Cover by Keith Parkinson
Gregory Benford was born on January 30, 1941. He helped start the first science fiction convention in Germany, WetzCon, in 1956 and the first convention in Texas, Southwestern Con, in 1958. He received the Nebula Award for Best Novelette in 1975 for his collaboration with Gordon Eklund, “If the Stars Are Gods.” His novel Timescape received the Nebula Award for Best Novel, the John W. Campbell Memorial, Jr. Award, the Ditmar Award, and the British SF Association Award. It also loaned its name to a publishing imprint. Benford received a Phoenix Award from the Southern Fandom Confederation in 2004 and a Forry Award from LASFS in 2016. Benford was the Guest of Honor at Aussiecon Three, the 1999 Worldcon in Melbourne, Australia.
“Down the River Road” was included in After the King: Stories in Honor of J.R.R. Tolkien, edited by Martin H. Greenberg. Originally published in January 1992, the book and all the stories in it were translated into Dutch, Italian, and French. The story has not appeared outside of the original anthology.
Gregory Benford is best known as an author of hard science fiction, so while it might be surprising to come across his “Down the River Road” in a collection of stories honoring J.R.R. Tolkien, it isn’t surprising that underneath the fantasy veneer his world seems to have scientific underpinings. John is traveling on the dangerous river, trying to find his missing father. Along the way, he takes on a variety of odd jobs, during one of which he finds himself unloading a ship with the aid of Zoms, the reanimated dead. One of the Zoms could be his father, but he can’t be sure.
Eventually, John is hired by a river pilot, Mr. Preston to serve as a navigator as they make their way upstream. The story about traveling upstream and downstream on a river that includes timestorms seems as much a tribute to Philip José Farmer and his Riverworld or Mark Twain’s Life on the Mississippi. Some of the discussion between Benford’s protagonist, John, and the ship’s pilot, Mr. Preston, could have been taken verbatim from Life on the Mississippi.
Although Benford refers to the river and its link to time, he never really explains how the river can be used to travel through time, although the river’s time-bending qualities eventually become extremely important to John’s search. In some ways, Benford’s background work against the story. If it were written by a known fantasy author, the reader would be more excepting of the vagaries of nature of the river and John’s world, however because Benford is known for his scientific rigor, the reader keeps trying to parse the clues about the world’s nature, although Benford never quite provides answers about the strange lands around the river or how physical rules guide them.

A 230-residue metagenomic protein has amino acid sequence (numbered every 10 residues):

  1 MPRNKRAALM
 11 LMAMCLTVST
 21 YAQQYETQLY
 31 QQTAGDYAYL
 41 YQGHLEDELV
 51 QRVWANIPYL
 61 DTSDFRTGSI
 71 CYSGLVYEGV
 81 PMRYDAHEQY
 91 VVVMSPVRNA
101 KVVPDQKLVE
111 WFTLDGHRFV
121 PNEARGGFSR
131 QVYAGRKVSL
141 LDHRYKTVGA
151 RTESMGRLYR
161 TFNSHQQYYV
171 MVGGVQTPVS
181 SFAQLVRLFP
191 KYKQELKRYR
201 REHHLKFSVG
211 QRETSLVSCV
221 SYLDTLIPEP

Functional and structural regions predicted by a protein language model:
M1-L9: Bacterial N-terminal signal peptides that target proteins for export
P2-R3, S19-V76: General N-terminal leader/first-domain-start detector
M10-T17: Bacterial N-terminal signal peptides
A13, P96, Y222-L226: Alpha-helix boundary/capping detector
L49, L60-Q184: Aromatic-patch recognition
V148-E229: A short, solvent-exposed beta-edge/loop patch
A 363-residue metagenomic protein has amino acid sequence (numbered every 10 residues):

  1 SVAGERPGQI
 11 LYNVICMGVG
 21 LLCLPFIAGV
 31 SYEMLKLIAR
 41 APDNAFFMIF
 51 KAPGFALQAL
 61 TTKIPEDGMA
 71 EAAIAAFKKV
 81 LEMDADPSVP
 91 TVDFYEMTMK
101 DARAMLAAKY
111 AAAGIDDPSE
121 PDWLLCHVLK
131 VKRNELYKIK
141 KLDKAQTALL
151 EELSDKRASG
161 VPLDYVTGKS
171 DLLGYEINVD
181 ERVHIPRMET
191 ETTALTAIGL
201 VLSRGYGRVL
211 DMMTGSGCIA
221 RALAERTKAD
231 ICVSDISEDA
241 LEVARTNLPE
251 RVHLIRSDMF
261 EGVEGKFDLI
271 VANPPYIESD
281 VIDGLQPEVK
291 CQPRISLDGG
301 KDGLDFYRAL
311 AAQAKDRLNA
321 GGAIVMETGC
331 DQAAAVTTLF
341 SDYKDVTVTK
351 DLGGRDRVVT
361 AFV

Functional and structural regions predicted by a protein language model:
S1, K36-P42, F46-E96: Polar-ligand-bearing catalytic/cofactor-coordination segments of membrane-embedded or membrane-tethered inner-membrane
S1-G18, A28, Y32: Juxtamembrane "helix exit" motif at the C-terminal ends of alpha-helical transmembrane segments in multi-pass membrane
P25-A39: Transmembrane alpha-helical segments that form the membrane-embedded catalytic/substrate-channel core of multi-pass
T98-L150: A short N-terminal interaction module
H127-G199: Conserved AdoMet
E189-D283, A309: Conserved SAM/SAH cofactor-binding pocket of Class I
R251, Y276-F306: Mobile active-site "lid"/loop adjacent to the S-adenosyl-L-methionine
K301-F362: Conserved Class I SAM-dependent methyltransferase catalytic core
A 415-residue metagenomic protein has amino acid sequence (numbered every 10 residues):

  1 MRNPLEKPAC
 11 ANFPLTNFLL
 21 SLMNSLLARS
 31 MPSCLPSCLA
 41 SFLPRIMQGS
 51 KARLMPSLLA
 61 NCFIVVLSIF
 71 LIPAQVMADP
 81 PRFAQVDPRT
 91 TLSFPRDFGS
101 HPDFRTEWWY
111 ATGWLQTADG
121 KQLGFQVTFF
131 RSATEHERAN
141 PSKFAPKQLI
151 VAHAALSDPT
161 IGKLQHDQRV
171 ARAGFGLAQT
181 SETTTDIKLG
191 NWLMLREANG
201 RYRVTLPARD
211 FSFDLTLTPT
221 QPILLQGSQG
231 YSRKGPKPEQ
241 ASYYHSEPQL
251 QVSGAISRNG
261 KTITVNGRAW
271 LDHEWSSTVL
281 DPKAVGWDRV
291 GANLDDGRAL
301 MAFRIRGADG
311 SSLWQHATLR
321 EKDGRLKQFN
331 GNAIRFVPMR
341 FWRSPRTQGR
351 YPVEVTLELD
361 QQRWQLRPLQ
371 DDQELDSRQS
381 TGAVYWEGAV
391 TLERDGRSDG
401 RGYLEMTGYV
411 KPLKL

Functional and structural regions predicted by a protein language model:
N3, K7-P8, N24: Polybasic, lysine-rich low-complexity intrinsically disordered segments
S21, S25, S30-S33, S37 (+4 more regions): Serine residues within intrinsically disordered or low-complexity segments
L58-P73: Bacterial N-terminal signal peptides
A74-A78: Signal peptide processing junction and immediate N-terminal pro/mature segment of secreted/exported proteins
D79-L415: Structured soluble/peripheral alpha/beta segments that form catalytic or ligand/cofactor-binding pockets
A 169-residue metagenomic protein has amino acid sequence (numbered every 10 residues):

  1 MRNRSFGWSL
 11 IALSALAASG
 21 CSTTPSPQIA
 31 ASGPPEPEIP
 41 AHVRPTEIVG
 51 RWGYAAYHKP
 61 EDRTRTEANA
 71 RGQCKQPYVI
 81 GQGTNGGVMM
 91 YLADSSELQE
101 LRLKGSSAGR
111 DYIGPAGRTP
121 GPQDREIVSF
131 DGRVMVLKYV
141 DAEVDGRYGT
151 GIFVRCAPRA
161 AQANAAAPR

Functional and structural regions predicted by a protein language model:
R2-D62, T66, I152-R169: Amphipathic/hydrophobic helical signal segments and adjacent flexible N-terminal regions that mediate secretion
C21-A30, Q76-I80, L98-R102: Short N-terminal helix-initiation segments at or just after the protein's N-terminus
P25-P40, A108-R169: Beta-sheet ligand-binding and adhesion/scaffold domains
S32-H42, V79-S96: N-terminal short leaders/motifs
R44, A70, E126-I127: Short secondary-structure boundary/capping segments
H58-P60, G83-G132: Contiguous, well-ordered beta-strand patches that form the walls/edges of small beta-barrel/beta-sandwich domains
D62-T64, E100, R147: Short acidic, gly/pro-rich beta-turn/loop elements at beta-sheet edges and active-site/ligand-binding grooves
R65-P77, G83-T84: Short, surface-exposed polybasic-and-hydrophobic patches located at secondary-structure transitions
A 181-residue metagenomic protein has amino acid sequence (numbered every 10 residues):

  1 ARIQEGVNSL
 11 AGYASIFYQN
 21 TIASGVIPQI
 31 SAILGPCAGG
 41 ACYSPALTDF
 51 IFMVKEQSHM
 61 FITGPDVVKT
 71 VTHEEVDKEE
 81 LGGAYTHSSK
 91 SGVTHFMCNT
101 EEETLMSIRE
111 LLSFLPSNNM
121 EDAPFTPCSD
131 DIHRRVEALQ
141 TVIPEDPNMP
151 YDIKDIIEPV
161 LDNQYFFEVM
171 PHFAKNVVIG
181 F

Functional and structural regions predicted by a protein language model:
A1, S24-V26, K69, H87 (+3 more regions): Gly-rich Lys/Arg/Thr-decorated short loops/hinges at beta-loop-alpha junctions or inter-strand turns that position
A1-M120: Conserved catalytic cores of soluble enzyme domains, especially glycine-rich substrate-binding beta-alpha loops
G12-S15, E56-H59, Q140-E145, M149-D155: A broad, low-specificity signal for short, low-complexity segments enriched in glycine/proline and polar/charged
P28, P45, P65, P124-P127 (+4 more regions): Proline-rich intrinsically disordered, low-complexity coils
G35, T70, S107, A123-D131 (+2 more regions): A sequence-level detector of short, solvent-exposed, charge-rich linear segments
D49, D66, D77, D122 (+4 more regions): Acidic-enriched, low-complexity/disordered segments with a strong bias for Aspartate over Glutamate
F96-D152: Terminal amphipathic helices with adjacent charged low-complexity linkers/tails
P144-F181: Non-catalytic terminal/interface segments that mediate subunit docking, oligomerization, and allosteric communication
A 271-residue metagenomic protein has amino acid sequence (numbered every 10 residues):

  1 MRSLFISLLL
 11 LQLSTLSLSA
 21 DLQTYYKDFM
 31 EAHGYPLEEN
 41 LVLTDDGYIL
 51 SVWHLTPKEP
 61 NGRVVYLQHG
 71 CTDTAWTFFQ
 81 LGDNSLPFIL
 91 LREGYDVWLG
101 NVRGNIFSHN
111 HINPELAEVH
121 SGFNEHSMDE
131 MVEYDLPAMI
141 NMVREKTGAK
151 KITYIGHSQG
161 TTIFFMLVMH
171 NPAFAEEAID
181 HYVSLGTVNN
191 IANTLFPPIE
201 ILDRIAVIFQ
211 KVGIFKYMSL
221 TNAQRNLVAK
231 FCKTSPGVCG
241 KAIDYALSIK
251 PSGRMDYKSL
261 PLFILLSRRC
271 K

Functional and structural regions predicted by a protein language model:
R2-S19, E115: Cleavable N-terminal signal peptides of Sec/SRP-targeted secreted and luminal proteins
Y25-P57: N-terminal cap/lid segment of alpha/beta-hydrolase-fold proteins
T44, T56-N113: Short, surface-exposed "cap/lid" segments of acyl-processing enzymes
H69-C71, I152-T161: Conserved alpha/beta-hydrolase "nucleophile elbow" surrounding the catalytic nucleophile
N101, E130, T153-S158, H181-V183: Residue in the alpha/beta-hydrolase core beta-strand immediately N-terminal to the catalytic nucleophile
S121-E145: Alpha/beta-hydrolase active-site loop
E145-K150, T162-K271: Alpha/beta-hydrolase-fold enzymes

Reviewed in its original appearance in After the King, edited by Martin H. Greenberg, Tor Books, 1992.
Steven H Silver is a fifteen-time Hugo Award nominee and was the publisher of the Hugo-nominated fanzine Argentus as well as the editor and publisher of ISFiC Press for 8 years. He has also edited books for DAW and NESFA Press. He began publishing short fiction in 2008 and his most recently published story is “Big White Men—Attack!” in Little Green Men—Attack! Steven has chaired the first Midwest Construction, Windycon three times, and the SFWA Nebula Conference 5 times as well as serving as the Event Coordinator for SFWA. He was programming chair for Chicon 2000 and Vice Chair of Chicon 7. He has been the news editor for SF Site since 2002.